Haven for Hope

This San Antonio homeless program is the program we feel needs to be replicated in Sacramento—see our press release of September 28, 2015 on our news page—and this story from The Rivard Report is an excellent one.

An excerpt.

The path that led a San Antonio bank president to a new job running one of the country’s most comprehensive homeless shelters and transformation programs is easy to understand for those who know Kenny Wilson and why he was the unanimous choice of the Haven for Hope board of directors to become the organization’s president and CEO in April 2016.

Wilson left behind a 16-year career as president of Bank of America San Antonio, but his resumé as a successful business and civic leader is equally rich for his work and accomplishments in the worlds of nonprofits, charities, and philanthropy.

Through this involvement, he became familiar with many of the 93 partner agencies working to provide services at Haven for Hope, a 22-acre campus west of downtown San Antonio that has been providing shelter and services to homeless individuals and families in Bexar County since 2010.

While the organizations are comparatively different, Wilson attributes his experience at Bank of America as helping to guide his intentions at Haven for Hope. Citing customer service as a key focus, he expanded on the idea that treating clients with dignity and respect is integral for any successful business, and that in vulnerable moments, people often just want to be heard.

“You have to listen to people,” Wilson said. “You need to find out what’s going on and how to solve the problem – but the listening is really the medicine. And I find that that’s true here.”

Wilson was quick to make clear that he didn’t come into his new role to fix a broken system. Haven for Hope’s organizational structure and its transformational services are highly regarded as a national leader in providing comprehensive services to help minimize consequences of homelessness.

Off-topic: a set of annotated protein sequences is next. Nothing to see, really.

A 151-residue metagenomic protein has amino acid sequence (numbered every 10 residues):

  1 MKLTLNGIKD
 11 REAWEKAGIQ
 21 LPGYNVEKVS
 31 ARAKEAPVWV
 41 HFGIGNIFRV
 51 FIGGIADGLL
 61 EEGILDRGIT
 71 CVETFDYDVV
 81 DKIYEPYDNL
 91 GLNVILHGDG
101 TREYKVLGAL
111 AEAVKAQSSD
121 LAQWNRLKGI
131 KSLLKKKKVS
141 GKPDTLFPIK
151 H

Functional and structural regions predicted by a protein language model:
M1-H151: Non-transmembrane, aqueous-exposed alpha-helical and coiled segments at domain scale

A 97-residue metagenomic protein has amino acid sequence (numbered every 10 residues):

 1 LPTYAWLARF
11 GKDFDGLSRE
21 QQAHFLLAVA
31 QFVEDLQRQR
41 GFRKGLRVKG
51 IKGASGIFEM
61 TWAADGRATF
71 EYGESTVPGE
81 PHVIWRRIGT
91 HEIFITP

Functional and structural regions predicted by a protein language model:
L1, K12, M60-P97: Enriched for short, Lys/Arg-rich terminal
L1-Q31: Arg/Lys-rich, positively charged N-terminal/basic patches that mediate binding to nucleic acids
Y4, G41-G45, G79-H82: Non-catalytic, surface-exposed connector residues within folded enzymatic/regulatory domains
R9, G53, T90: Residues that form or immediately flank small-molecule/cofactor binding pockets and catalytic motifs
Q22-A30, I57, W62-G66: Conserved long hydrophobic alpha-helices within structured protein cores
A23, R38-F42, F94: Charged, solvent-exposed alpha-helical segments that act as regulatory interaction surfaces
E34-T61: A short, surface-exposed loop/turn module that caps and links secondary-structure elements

Focusing on client management, problem solving, teamwork, and teambuilding as keys to success, are essential carryover points of focus for Wilson.

During a meet-and-greet with Haven for Hope employees in March 2016, Wilson reported that he would spend the night in Prospects Courtyard, the outdoor safe sleeping area located on campus, to gain insight into the lived experience of individuals receiving services. Since beginning the position five months ago, he has stayed overnight on a number of occasions.

Wilson takes a grassroots approach toward connecting to the population he serves, regarding his time at the Courtyard as a “learning experience,” and something that he would invite anyone in the community to take part in. He went on to revisit the theme that he believes persists throughout all levels of care at Haven for Hope, and all business practices: people want to be heard and feel like their experience matters.

For individuals experiencing homelessness, determining the next right step can be a daunting experience. Feelings of guilt and shame may impact an individual’s willingness to reach out for supportive services. Couple this with co-occurring crises such as drug and alcohol addiction, unemployment, or mental health diagnoses, to name a few, the”‘next right step” could be in any number of directions.

About David H Lukenbill

I am a native of Sacramento, as are my wife and daughter. I am a consultant to nonprofit organizations, and have a Bachelor of Science degree in Organizational Behavior and a Master of Public Administration degree, both from the University of San Francisco. We live along the American River with two cats and all the wild critters we can feed. I am the founding president of the American River Parkway Preservation Society and currently serve as the CFO and Senior Policy Director. I also volunteer as the President of The Lampstand Foundation, a nonprofit organization I founded in 2003.
This entry was posted in ARPPS, Homelessness. Bookmark the permalink.